"A [preacher] who does not love art, poetry, music and nature can be dangerous. Blindness and deafness toward the beautiful are not incidental; they are necessarily reflected in his theology." — BXVI
Ok, Father - I figured it out! Your endings are so strong that even if the beginning is a bit rough the way you conclude makes your homilies almost always a homerun. It seems that you sometimes start out a little slow, but once you get going, you git goin'! :-) Use the naturally rhythmic quality of your Southern dialect to enhance your speaking - it almost feels as if you are trying to find your rhythm as you begin your homily, but once you find it the delivery is great. I receive compliments on my speaking/reading voice, and I honestly think it is because I use the musical quality of "southern-speak" to make the words sing - most people assume the Southern accent is all about long i's and dropped g's and multi-syllabic letters (who knew "i" could have three syllables?), but it is actually all about the rhythm. Find that at the beginning, and people's socks'll be flyin' off! Oh, wait...maybe that's not such a good idea ;-)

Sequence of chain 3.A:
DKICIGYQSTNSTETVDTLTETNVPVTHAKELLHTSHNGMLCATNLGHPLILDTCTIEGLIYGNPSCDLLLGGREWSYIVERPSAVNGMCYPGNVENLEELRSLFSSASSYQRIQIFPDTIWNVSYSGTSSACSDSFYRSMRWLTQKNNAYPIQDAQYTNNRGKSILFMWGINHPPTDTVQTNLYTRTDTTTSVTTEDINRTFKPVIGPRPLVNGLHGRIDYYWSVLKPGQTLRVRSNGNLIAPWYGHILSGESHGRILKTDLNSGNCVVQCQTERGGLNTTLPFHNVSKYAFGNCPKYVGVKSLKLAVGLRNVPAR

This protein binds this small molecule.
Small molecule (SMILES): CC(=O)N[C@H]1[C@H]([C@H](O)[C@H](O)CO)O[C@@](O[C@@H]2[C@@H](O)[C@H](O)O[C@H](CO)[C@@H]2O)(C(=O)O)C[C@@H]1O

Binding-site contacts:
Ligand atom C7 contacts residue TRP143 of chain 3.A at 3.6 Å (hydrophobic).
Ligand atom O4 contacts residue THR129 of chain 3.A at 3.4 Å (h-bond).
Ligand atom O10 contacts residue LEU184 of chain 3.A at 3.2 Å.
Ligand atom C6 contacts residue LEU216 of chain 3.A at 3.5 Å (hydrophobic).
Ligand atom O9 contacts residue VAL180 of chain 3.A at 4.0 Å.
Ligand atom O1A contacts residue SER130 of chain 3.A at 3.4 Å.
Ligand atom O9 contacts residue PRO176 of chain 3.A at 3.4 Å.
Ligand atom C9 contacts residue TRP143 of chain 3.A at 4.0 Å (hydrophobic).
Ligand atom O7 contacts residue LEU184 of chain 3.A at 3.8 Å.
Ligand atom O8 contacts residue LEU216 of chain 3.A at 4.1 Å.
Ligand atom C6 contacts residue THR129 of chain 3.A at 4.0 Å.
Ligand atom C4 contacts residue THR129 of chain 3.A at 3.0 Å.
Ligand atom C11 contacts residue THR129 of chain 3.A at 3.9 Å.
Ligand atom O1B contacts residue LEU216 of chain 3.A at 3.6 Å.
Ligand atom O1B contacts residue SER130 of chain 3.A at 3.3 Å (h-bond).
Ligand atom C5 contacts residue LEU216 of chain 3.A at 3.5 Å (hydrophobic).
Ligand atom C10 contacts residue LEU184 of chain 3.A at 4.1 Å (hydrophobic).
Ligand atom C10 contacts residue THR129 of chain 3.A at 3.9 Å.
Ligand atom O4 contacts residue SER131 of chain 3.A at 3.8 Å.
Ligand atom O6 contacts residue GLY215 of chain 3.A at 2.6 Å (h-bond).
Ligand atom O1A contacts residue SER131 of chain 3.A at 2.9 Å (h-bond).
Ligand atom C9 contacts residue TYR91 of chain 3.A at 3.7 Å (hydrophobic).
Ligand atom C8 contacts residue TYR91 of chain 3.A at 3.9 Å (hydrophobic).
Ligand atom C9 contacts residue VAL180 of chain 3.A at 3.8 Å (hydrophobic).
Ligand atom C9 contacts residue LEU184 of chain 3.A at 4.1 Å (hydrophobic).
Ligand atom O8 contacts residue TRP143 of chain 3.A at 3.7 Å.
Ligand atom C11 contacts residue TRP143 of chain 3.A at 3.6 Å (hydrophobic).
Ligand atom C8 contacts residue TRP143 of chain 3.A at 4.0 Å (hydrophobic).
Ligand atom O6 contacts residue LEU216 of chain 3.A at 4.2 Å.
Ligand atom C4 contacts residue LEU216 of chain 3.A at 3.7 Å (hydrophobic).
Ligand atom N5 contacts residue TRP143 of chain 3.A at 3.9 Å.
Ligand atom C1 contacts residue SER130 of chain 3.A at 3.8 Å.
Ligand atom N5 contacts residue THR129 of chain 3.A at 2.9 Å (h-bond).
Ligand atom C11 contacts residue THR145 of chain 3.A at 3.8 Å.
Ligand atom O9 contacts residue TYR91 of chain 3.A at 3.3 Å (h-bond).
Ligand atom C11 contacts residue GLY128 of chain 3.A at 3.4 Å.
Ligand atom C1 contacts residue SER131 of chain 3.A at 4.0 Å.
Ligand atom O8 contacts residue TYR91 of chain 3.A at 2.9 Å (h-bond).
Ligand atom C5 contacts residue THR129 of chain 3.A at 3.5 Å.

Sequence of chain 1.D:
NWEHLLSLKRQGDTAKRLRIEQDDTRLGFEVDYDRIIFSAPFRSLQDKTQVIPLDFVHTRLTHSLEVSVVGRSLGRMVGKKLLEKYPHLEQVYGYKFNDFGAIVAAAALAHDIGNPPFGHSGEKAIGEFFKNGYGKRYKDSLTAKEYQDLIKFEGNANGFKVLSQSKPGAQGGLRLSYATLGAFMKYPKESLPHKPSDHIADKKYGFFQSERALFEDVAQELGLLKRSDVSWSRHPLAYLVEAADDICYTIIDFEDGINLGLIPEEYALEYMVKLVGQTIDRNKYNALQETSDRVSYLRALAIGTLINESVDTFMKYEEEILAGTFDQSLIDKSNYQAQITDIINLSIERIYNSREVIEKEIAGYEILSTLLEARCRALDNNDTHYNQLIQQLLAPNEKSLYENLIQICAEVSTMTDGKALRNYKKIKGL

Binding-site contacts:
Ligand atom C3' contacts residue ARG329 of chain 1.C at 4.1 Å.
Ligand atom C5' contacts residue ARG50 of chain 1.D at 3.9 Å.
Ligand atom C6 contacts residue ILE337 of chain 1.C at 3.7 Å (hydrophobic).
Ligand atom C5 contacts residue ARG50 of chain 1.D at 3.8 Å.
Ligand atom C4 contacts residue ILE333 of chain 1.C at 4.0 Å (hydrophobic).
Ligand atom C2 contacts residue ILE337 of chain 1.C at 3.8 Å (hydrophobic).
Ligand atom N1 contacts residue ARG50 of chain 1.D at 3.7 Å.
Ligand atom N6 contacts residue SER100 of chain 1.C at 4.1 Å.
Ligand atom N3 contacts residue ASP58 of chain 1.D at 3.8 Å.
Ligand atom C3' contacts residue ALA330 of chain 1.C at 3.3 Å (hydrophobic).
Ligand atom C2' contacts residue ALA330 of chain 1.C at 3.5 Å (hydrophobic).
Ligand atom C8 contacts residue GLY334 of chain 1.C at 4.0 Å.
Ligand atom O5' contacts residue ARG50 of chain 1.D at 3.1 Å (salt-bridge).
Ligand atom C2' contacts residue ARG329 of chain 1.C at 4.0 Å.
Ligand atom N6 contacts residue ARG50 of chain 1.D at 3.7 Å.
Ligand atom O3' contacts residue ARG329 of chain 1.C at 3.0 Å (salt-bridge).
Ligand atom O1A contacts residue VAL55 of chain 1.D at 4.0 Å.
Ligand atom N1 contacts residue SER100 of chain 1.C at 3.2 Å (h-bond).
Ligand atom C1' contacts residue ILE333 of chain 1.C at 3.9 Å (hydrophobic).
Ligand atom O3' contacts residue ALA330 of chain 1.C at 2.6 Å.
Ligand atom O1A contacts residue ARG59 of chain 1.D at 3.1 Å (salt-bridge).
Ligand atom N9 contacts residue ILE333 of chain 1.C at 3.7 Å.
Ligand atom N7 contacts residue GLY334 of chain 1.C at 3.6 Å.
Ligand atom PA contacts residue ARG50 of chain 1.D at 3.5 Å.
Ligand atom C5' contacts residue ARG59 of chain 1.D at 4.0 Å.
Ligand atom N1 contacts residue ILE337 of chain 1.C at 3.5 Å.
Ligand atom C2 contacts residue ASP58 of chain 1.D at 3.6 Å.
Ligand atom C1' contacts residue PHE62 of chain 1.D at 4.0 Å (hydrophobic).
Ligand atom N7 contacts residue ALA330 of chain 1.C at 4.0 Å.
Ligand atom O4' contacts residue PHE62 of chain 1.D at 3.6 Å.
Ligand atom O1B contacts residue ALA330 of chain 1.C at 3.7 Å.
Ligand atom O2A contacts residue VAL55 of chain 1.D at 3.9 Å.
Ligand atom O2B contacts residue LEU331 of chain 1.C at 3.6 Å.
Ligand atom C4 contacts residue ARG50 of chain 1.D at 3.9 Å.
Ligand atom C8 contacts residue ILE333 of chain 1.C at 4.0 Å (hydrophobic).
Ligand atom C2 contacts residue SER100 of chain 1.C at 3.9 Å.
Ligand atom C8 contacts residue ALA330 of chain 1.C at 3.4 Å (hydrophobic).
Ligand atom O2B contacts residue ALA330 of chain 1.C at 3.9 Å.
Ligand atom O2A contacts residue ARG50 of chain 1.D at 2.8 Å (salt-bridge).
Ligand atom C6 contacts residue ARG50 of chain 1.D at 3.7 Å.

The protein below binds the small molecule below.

I used to do this sort of thing Back in the Day, using a more rhythmic structure. It sounded OK, but I was told one then once that what I was saying got lost in the fun of the "music." Maybe I can hit a middle ground?As always, thanks!
Father,It was only when we moved to Utah, where the speech patterns were quite monotone and not in a rhythm I could find, that I truly appreciated the beauty of the southern voice (especially South Alabamian). It's not a "structure" or forced rhythm about which I'm speaking, but more just finding your voice. At some point in the first part you do find your natural rhythm - in this particular homily, I would have left out the first line and just gone right into naming all the foods, because somehow that entire section came out a tad awkward (aurally speaking), and I think it may have been the opening sentence. It must be exceedingly challenging to produce a daily homily that is relevant, interesting and spirit-filled - typically your writing is superb and contains its own wonderful rhythm. It is easy to read, and tells the observant reader the correct pacing needed, the correct places for emphasis, pauses, etc. Maybe all I'm saying is to honor the rhythm that is already inherent in the words you have written - to find it, or maybe just let it flow, from the beginning; for you do pick it up after a couple of minutes. Does that make more sense?